In other words, how the identity is subjectively or objectively perceived relates to what is important to include in the identification criteria. What is important is going to relate to who the individuals or groups are within the interaction, what biological and cultural heritages are at stake, why the interaction is taking place, what the self-interests are that have to be satisfied and if it is a situation where both parties are equal”.

    3. Case Study: Ethnic conflict in Nigeria

    Nigeria is located in West Africa and is, with about 118,5 million inhabitants, the most populous nation on the continent. Rich in oil reserves, Nigeria is ranked as one of the most developed states in Africa, but ongoing conflicts of interest between various population groups have put a damper on further political and economic development. As Thomson (2000:65) notes, much of this has led to political mobilisation on ethnic lines.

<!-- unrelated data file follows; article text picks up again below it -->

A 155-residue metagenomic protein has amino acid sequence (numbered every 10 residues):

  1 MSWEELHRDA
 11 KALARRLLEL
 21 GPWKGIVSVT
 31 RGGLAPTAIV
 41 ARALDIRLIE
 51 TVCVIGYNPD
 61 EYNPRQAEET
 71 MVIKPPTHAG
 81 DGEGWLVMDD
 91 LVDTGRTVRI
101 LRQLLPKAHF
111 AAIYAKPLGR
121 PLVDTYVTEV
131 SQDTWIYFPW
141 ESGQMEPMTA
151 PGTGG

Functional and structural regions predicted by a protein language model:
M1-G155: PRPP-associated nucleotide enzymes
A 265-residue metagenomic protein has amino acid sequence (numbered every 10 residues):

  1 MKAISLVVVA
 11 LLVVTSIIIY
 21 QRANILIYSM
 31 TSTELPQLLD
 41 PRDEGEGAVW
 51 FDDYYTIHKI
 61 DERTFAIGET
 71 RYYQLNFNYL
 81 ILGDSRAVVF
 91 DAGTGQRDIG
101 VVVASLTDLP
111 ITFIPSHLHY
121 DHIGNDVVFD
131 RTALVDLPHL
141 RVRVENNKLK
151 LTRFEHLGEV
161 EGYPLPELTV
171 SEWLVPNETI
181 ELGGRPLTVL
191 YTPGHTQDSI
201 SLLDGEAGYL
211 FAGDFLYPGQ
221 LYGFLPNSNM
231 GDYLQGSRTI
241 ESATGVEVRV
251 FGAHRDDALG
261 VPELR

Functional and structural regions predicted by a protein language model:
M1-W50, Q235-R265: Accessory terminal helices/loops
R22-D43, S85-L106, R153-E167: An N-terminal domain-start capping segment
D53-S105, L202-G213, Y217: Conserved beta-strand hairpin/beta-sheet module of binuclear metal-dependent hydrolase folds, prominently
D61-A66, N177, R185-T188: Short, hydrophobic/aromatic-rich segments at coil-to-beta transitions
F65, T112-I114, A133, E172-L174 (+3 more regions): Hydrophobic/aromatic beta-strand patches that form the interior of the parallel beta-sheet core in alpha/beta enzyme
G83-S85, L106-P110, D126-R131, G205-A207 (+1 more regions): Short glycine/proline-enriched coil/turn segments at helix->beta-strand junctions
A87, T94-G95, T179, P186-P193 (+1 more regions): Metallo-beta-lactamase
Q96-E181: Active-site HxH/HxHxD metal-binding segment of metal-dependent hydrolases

As a result of boundary demarcations during the colonial period, Nigeria as a political entity was created in 1914 a multi-ethnic nation consisting of more than 200 ethnic groups speaking over 250 languages. The three main groups are the Hausa-Fulani, Yoruba and the Igbo, who comprise roughly 28%, 20% and 17% of the population respectively (Falola 1999:5). These groups, however, can further be subdivided, such as the twenty-nine distinct divisions within the Hausa-Fulani that Thomson (2000:66) identifies. Although these groups interacted with one another before the colonial era, they were not primordial societies, and the artificiality of the British-drawn boundaries contributed to the ‘social construction’ of these ethnic groups, so much so that “the creation of these ‘tribes’ are closely linked to the era of British colonial rule” (Thomson 2000:66).